Who are they? What are they well known for?
Tyler and Cameron Winklevoss are widely known as the Winklevoss Twins (or the Winklevoss Brothers). The pair of 6.5” foot tall entrepreneurs are most notably known (and perhaps sadly so) for their legal disputes with Mark Zuckerberg over Facebook – it’s their contention, that Zuckerberg stole the idea for Facebook, which is now a multi-billion dollar company. They were awarded over $65 Million in 2008, as a result of their legal dispute ($20 million in cash and $45 million in Facebook stocks – which are worth far more today). However, after coming to the conclusion that Facebook had hid information from them, they had decided to ask for more in a higher court, but decided to drop the charges of fraud from facebook for no stated reason.
Their popularity was made widespread in the movie: “The Social Network”, which they feel didn’t portray them or the situation between them and their Harvard contemporary (Zuckerberg) very accurately. The Winklevii, as they are also known, say they aren’t pursuing fame, but that it doesn’t hurt when they’re building startups.
What’s in the spotlight?
One of the most talked about subjects as of recently involving the Winklevii, has been their plans to launch a Bitcoin exchange tracker fund (ETF), which the the US Securities and Exchange Commission recently rejected. This was brought about right on the verge of hot debate on whether or not Bitcoin will make a hard fork.
Had the Bitcoin ETF succeeded, it would have made it possible for traders to buy and sell Bitcoins without needing to set up a personal Bitcoin Wallet. Traders would be able to invest in the value of Bitcoin, without owning any Bitcoin themselves. It was speculated that approval of this proposal could have seen Bitcoin’s price double. However, SEC (Security Exchange Commission), decided that the unregulated nature of the Bitcoin market, would have made a Bitcoin ETF extremely hard to monitor, and would be a good environment for fraud to take place. The Winklevii agreed with the decision, on the basis of regulation and oversight being extremely important for the health of a marketplace and the safety of investors.
However, the Winklevoss Twins’ ETF was only one of three proposals, and for a month Bitcoin rallied by 30% in hopes that SEC would accept at least one. However, the day the decision to reject the Winklevoss’ ETF proposal was made, Bitcoin’s price dropped by over 16%, and later had moved to about a 14% drop (that was $192 dollars at $1,000 per Bitcoin). The price since then has come back up.
Family Background & Education:
The Winklevoss brothers grew up in Greenwich, Connecticut, and were born to wealthy entrepreneurs. The family was not always so financially set though. Their parents went to Grove City College in Western Pennsylvania, a Christian liberal arts school, and have been married for 45 years. One of their grandfathers was a garage owner, while the other was a policeman. Their great-grandfather mined coal, etc.
The twins upbringing wasn’t like the average family. In a quote found in an article by nyttimes.com:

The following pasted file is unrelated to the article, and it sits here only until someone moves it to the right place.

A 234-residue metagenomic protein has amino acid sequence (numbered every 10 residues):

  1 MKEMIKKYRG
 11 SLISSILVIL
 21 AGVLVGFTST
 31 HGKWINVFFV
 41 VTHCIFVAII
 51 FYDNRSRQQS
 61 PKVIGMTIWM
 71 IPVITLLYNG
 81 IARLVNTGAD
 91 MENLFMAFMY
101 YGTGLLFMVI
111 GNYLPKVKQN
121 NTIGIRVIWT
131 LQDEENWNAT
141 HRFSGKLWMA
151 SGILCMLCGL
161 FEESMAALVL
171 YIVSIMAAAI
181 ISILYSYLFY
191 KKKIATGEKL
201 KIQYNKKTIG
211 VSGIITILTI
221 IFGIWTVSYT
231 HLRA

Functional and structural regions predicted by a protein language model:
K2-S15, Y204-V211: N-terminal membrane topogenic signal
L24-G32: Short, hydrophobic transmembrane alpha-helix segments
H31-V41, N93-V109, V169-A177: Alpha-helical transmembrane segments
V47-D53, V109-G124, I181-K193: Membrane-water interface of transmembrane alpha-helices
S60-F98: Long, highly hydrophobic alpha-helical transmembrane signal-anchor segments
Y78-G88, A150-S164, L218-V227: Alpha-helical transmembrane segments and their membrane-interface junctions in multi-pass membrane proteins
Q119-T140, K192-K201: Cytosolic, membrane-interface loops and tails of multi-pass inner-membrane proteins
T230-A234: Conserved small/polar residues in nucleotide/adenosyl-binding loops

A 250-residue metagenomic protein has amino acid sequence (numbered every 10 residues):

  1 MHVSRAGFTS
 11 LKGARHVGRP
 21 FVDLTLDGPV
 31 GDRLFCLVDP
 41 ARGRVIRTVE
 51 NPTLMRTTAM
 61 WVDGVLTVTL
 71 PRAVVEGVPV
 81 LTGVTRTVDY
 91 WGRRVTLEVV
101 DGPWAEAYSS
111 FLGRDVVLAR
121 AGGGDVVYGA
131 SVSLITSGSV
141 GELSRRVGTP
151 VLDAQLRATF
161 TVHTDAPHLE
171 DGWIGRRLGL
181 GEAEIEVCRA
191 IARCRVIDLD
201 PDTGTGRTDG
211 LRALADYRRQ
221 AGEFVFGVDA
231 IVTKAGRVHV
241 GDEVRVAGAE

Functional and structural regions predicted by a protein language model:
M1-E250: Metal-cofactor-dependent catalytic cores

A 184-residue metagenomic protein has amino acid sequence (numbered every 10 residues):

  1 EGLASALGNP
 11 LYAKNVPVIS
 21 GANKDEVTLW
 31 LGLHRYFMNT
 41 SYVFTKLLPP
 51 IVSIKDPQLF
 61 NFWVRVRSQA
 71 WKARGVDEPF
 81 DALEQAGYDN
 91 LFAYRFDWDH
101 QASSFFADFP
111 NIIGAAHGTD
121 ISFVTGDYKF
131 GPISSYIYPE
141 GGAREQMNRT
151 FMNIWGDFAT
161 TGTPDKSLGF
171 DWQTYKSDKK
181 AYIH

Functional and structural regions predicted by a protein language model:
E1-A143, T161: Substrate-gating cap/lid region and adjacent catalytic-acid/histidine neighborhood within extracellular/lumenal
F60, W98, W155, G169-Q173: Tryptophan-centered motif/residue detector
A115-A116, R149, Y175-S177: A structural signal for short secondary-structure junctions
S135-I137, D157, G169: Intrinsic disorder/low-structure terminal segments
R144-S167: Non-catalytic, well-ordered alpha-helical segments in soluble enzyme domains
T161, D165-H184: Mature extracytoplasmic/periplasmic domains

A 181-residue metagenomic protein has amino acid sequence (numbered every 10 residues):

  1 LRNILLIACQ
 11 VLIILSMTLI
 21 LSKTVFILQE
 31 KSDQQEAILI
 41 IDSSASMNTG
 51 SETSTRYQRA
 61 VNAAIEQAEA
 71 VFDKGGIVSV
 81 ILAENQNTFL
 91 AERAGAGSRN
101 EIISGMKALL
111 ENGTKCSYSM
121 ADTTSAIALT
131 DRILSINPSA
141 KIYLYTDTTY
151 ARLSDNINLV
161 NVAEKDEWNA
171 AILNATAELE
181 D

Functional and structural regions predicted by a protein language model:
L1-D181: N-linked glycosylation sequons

“Dad was a pure entrepreneur,” Tyler said. “The dinner conversations weren’t like, ‘Did the Yankees win today?’ Cameron and I would be reading business magazines and talking about guys like Bill Gates.”
The Winklevii agree that they were born into privilege, but that they worked hard to be where they are today.
Both of these identical twins were accepted into Harvard University, where they stayed all 4 of their college years. They also spent a year at the University of Oxford studying business from 2009 – 2010.
Other life accomplishments:
Anyone looking into the Winklevoss Twins will find it hard to avoid reading about their love of college and olympic professional rowing. Most notably, they rowed for the USA in the Beijing Olympics, which was held in 2008. Although they lost the race, it is still a great honor to have participated. They were the US’ first celebrity athletes, however, they decided not to try out for the London Olympic games in 2012, and decided to pursue other interests. They had been rowing in San Diego’s Olympic Training Camp up until the end of 2011.
At the age of 14, still in high school, the twins started rowing and joined their school’s rowing club. They also rowed for 4 years at Harvard. In 2004, they led their crew to first place in the Intercollegiate Rowing Association (IRA) Regatta, the national championship for men. When they started studying at Oxford, they again found a way to row, with Oxford’s Varsity Eight.
Hard to say if this is a life accomplishment, but back in 2013, it was said that the Winklevii owned 1% of all the Bitcoins in circulation at that time, which would have been around 108,000 Bitcoins. And according to this post by the Guardian, this was either around the time that Bitcoin peaked at $260 per Bitcoin… or before. Even just at the end of 2013, Bitcoins rose to over $1,140.00 per Bitcoin! And as of recently, the price was even higher!
The twins also studied and played piano for 12 years, starting at the ages of 6. And they studied Latin and Ancient Greek during their high school years.
What’s their plans for the future?
Currently, the Winklevii are venture capitalists, having began a company called Winklevoss Capital, which provides capital funds for startups and entrepreneurs. Among the companies that they’ve helped fund, there’s a company called Hukkster, which is an online shopping website, as well as a financial data and dish company called SumZero.
They certainly are opportunists, and we look forward to seeing what else the Winklevoss Twins bring to the table in the future.